- whether enforcement of the decision is direct or indirect, and the definition and scope of a validation procedure, if any,

- determination and extent of grounds for refusing recognition, where those grounds are the sovereignty or other essential interests of the requested State or relate to legality,

- whether States have liability arrangements in the event of acquittal.

Depending on the type of decision concerned, how individual parameters are taken into account can vary according to how ambitiously the goal of implementing the principle of mutual recognition of criminal decisions is to be interpreted, unless an autonomous measure has to be taken to arrange for a particular parameter to apply generally.

The programme of measures, which is designed as a package, maps out the different areas in which Member States should focus their efforts in the years ahead in order gradually to achieve mutual recognition of criminal decisions in the European Union.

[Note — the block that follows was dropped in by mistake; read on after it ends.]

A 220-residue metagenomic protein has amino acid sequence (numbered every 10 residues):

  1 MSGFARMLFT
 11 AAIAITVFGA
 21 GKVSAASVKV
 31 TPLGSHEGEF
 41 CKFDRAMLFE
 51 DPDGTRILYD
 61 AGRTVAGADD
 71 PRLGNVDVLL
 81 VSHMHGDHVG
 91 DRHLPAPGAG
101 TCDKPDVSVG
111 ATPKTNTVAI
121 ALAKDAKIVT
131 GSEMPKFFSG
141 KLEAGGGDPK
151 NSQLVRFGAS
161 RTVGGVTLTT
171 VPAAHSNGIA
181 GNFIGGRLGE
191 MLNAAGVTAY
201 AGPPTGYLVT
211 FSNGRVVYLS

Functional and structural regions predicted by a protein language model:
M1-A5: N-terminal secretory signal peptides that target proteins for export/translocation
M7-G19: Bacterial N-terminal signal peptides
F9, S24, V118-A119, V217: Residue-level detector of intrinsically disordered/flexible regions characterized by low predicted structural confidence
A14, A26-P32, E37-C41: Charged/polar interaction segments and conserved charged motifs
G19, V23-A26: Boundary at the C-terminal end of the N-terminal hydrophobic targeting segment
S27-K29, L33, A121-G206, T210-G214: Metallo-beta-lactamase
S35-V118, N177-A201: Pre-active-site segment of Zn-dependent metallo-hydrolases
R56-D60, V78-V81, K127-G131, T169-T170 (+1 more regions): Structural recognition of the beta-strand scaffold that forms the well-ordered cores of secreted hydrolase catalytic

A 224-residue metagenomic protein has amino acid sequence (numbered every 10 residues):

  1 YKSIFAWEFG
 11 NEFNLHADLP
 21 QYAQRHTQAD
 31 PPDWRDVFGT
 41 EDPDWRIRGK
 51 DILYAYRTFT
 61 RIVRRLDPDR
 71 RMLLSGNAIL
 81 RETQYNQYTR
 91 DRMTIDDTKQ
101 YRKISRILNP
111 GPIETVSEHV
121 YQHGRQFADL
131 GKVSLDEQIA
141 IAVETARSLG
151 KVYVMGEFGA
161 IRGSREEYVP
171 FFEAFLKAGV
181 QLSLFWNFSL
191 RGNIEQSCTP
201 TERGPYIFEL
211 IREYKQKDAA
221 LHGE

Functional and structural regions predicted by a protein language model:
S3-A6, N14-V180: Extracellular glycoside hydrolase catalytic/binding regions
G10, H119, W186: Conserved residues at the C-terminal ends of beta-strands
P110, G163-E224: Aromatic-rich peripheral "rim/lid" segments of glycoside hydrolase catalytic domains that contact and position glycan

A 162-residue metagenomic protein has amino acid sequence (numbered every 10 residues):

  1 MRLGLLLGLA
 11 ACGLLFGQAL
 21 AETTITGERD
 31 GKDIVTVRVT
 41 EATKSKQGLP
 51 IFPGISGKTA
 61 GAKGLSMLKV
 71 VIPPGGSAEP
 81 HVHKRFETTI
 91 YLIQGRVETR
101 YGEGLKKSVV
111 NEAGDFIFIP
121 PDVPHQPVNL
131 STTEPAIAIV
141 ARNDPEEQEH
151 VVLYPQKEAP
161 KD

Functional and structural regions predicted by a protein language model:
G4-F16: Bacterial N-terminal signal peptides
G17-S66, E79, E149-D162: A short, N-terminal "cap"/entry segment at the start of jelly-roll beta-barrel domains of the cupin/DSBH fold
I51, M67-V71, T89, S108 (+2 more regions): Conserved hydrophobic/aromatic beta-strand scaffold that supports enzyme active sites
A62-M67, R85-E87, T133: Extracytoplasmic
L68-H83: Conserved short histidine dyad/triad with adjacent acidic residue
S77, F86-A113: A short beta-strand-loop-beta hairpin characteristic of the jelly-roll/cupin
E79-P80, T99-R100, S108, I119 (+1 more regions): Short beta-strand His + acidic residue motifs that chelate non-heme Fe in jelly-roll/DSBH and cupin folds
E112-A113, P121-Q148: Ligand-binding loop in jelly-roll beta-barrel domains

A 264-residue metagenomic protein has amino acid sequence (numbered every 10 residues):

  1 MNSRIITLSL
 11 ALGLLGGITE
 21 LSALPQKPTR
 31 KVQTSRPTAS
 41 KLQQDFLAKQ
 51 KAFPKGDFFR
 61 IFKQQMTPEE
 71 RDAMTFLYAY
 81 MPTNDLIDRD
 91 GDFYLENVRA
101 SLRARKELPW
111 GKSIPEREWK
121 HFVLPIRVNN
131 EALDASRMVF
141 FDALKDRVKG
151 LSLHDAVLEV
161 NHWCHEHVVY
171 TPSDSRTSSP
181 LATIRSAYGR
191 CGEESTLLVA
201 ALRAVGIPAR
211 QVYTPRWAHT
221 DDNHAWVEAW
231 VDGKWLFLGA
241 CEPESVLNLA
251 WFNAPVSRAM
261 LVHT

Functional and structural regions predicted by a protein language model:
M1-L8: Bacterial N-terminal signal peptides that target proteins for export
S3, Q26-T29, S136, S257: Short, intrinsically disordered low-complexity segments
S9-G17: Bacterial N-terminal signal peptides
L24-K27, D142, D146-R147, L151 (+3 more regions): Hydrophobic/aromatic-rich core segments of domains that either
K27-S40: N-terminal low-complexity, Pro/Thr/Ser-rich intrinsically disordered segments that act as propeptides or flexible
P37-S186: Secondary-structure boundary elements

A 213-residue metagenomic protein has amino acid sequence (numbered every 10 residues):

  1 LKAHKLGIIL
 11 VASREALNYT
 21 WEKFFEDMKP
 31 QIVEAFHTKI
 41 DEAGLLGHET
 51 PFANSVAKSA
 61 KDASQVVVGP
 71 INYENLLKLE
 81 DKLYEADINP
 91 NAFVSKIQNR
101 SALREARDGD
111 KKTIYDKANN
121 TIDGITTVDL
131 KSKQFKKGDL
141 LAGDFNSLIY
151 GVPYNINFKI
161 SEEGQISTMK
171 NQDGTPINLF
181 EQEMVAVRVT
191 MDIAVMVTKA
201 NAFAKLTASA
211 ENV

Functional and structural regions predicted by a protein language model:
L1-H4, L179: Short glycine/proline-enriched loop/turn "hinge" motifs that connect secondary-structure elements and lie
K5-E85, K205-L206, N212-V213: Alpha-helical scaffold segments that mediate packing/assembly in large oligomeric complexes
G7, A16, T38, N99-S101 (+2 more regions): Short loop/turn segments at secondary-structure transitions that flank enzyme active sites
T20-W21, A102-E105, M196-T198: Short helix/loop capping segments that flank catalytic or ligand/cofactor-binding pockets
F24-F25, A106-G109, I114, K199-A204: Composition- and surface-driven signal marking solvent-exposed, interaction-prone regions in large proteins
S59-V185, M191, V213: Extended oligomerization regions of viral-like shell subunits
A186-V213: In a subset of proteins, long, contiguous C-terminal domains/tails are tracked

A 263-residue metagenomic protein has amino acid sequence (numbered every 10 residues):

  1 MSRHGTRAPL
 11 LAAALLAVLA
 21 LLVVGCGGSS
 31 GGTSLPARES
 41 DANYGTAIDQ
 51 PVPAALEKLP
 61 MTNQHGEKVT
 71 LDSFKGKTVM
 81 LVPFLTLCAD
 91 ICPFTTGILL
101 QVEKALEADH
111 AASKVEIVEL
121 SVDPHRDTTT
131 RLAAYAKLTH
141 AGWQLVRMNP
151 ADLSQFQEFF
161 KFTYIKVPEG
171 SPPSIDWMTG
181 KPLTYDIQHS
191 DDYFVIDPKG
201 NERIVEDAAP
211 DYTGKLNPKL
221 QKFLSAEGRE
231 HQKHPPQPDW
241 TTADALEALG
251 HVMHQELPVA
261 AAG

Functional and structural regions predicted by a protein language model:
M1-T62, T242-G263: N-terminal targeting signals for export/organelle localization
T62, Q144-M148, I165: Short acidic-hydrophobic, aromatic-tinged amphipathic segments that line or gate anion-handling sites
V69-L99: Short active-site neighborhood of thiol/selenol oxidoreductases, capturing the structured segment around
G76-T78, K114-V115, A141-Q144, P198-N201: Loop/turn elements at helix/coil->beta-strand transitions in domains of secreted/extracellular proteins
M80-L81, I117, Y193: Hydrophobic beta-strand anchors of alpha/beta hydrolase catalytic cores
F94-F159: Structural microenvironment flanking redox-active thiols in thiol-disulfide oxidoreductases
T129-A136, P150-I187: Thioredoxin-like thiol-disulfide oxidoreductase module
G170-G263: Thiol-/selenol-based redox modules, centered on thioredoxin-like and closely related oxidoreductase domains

It should not, however, be seen as a definitive programme, introducing once and for all the mechanisms for mutual recognition of criminal decisions, but rather as a far-reaching, gradual and realistic process. Its aim is to open the way and demonstrate the approach to be used in the areas concerned without setting hard and fast rules concerning the details of future proceedings. By the same token, Member States should not consider that this programme dispenses them from ratifying a number of relevant instruments adopted in other forums. The work under this programme should be based as far as possible, and where appropriate, on the solutions embodied in existing instruments, so as to avoid wasteful duplication of effort.